Science News
from research organizations

How To Braid Nanoropes

Date:
October 15, 2005
Source:
Max-Planck-Gesellschaft
Summary:
Max Planck scientists identify essential control parameters for the assembly of filament bundles.
Share:
       
FULL STORY

Three snapshots of a bundle formed by twenty filaments as observed in computer simulations: (a) Loose bundle for a crosslinker concentration that is only slightly above the threshold value; (b) and (c) show two different conformations of the same bundle corresponding to a segregated conformation with three sub-bundles and a compact conformation with roughly cylindrical shape, respectively.
Credit: Image : Max Planck Institute of Colloids and Interfaces

Biomimetic systems that are composed of rigid polymers orfilaments and crosslinking molecules can be used to assemble filamentnetworks and bundles. The bundles represent `nanoropes' and exhibitmaterial properties that are primarily determined by the number ofplaited filaments. Scientists at the Max Planck Institute of Colloidsand Interfaces in Potsdam, Germany have now shown that this assembly offilaments into bundles is prevented by the thermal motion of thefilaments, unless the crosslinker concentration exceeds a certainthreshold value. The latter value depends on the number of filaments,but remains finite in the limit of a large filament number. As thecrosslinker concentration is lowered, the bundles may segregate intosmall sub-bundles, or undergo abrupt unbinding transitions. (PhysicalReview Letters 95, 038102, July, 2005).

Biological cells aremechanically stable because they contain actin filaments andmicrotubules that form networks and bundles. These filamentarchitectures are determined and controlled by crosslinking proteins,which have two sticky ends that bind to different filaments. In orderto understand the underlying forces and to optimise the mechanicalproperties of these architectures, one must study biomimetic modelsystems that are solely composed of filaments and crosslinkingproteins. One important example is the assembly of several filamentsinto thick bundles or ‘nanoropes’ that are more rigid, and sustain alarger external load, than single filaments.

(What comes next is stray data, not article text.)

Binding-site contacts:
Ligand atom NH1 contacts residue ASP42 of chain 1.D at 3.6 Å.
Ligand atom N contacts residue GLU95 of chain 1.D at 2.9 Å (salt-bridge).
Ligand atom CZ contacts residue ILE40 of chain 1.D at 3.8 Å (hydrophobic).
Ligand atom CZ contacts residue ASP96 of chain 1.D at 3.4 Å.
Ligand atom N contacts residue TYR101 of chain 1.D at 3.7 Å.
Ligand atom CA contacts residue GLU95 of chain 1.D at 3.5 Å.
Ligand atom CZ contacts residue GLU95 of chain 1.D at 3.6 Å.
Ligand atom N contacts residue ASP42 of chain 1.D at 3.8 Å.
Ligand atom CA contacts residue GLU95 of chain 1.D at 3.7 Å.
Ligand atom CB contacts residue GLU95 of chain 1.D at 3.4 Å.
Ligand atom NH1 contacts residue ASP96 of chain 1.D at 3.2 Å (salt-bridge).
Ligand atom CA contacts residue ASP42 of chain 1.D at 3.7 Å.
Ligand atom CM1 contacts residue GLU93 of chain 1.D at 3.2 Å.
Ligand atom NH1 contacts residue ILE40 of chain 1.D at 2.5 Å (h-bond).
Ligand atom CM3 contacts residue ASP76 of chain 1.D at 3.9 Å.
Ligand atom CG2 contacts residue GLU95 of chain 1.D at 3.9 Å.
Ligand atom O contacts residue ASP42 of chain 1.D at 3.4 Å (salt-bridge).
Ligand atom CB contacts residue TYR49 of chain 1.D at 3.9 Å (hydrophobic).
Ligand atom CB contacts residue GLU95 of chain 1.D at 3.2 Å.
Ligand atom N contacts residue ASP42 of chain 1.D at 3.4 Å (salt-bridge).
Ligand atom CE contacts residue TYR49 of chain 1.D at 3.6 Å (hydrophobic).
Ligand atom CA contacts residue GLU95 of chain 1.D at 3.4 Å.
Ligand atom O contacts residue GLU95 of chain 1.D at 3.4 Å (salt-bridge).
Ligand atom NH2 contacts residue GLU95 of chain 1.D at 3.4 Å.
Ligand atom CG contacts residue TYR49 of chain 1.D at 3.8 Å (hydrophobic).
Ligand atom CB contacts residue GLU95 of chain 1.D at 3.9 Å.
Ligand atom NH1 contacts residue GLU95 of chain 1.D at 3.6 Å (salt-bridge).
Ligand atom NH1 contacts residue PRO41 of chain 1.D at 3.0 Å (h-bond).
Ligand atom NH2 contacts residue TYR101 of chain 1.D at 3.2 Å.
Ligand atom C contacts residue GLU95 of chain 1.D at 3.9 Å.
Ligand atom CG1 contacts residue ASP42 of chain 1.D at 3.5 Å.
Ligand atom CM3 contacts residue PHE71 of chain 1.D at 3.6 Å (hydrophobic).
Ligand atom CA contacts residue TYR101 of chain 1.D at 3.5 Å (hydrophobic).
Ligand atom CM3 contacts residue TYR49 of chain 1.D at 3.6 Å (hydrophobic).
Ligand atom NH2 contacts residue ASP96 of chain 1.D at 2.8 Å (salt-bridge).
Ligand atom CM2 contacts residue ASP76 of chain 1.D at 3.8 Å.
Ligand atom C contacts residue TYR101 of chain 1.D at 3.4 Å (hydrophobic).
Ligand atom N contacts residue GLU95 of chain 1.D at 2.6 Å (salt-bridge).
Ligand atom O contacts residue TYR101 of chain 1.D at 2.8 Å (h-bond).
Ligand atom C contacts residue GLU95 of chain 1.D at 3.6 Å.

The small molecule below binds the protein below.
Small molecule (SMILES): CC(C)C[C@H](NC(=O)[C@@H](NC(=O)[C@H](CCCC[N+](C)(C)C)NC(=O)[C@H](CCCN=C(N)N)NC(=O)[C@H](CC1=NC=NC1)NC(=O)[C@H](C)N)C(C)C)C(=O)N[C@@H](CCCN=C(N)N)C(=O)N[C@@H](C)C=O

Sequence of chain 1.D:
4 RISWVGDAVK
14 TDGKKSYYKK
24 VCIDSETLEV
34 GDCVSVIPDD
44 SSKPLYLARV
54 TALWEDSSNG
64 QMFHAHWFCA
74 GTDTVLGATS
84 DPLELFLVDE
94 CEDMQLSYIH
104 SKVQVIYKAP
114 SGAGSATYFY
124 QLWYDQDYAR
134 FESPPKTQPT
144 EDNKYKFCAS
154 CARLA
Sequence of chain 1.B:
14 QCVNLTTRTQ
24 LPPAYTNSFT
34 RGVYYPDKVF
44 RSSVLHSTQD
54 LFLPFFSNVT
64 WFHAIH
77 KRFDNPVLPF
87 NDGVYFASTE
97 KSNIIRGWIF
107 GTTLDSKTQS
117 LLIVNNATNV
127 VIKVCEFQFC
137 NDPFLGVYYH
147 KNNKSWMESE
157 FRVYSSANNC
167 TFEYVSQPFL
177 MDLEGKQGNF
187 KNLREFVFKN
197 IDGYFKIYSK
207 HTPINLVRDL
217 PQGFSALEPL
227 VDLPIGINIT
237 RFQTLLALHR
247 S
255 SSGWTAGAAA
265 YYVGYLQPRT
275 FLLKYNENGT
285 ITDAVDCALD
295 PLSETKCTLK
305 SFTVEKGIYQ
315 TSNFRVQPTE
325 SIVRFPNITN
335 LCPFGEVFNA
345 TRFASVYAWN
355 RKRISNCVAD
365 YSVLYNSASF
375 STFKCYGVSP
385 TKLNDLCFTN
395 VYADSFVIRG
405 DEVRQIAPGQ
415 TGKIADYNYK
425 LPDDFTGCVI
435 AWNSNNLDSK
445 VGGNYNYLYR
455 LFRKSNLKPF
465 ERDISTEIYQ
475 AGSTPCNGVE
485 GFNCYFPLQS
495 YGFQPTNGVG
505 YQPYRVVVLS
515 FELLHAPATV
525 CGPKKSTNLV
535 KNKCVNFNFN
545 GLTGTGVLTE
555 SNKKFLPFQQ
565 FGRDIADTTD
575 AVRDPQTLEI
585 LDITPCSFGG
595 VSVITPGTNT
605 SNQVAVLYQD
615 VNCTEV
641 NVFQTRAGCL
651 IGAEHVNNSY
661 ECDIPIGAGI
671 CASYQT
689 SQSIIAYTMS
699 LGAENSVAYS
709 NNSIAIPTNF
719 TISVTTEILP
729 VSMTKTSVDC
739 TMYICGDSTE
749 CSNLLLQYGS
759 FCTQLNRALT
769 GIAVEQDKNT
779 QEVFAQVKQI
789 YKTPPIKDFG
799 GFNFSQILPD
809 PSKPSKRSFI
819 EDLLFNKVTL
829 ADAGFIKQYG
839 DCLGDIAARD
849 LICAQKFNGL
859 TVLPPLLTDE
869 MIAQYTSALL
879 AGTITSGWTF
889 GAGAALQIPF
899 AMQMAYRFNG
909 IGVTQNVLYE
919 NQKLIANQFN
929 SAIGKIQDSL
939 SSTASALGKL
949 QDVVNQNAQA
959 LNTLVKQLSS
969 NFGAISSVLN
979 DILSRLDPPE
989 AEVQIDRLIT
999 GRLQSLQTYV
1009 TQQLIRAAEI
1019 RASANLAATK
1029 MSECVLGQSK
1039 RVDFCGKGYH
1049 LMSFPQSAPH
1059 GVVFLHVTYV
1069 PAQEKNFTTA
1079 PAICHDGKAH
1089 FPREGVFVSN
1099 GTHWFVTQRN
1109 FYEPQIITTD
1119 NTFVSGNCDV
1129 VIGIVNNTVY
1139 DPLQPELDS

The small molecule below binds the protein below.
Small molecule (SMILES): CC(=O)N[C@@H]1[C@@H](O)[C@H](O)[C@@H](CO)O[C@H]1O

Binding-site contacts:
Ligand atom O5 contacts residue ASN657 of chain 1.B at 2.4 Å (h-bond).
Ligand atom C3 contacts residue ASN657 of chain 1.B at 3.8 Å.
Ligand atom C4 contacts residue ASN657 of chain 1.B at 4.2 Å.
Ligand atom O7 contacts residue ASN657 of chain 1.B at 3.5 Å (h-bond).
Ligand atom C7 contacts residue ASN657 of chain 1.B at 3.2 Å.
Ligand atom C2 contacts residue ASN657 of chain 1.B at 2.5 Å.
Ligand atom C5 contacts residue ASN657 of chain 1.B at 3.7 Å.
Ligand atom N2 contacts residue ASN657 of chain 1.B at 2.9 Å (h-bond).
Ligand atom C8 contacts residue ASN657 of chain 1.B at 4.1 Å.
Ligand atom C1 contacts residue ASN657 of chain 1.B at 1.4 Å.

The assembly offilaments by molecular crosslinkers is disturbed by the thermal motionof the filaments. Scientists at the Max Planck Institute of Colloidsand Interfaces have now shown that this thermal motion preventsfilament assembly unless the crosslinker concentration exceeds acertain threshold value. The latter value depends on the filamentrigidity, on the binding energy of the crosslinkers, and on thetemperature. Furthermore, the threshold value decreases as the number Nof filaments within the bundle is increased, but remains finite in thelimit of large N.

Snapshots of filament bundles as observed incomputer simulations are displayed in Fig. 1. The snapshot in Figure1(a) shows a loose bundle for a crosslinker concentration only slightlyabove the threshold value. The simulations also reveal that thesebundles do not always reach their equilibrium shape, but oftensegregate into sub-bundles containing typically five filaments as shownin Figure 1(b). This bundle morphology differs strongly from the fullyequilibrated bundle shape as shown in Figure 1(c) for the same system.Which of the two morphologies is attained depends on the initialarrangement of the filaments and on the kinetics of the assemblyprocess.

Biomimetic systems, consisting of solutions of actinfilaments and crosslinking proteins, have also been studiedexperimentally by several research groups. The available experimentaldata is consistent with the new theory based on the interplay ofmolecular crosslinkers and thermal motion. In particular, there is someexperimental evidence for the threshold concentration of crosslinkersand the sudden onset of filament bundle formation above thisconcentration, but systematic experimental studies remain to be donethat explore the dependence on the filament number N.

Apart fromrepresenting important structural elements, filament bundles can alsoprovide strong pushing forces. These pushing forces arise from thedirected growth of the filaments by the addition of molecular buildingblocks. One important problem is to understand the dependence of thesepushing forces on the number of filaments within the bundle.


Story Source:

The above post is reprinted from materials provided by Max-Planck-Gesellschaft. Note: Materials may be edited for content and length.


Cite This Page:

Max-Planck-Gesellschaft. "How To Braid Nanoropes." ScienceDaily. ScienceDaily, 15 October 2005. <www.sciencedaily.com/releases/2005/10/051015092708.htm>.
Max-Planck-Gesellschaft. (2005, October 15). How To Braid Nanoropes. ScienceDaily. Retrieved September 4, 2015 from www.sciencedaily.com/releases/2005/10/051015092708.htm
Max-Planck-Gesellschaft. "How To Braid Nanoropes." ScienceDaily. www.sciencedaily.com/releases/2005/10/051015092708.htm (accessed September 4, 2015).

Share This Page: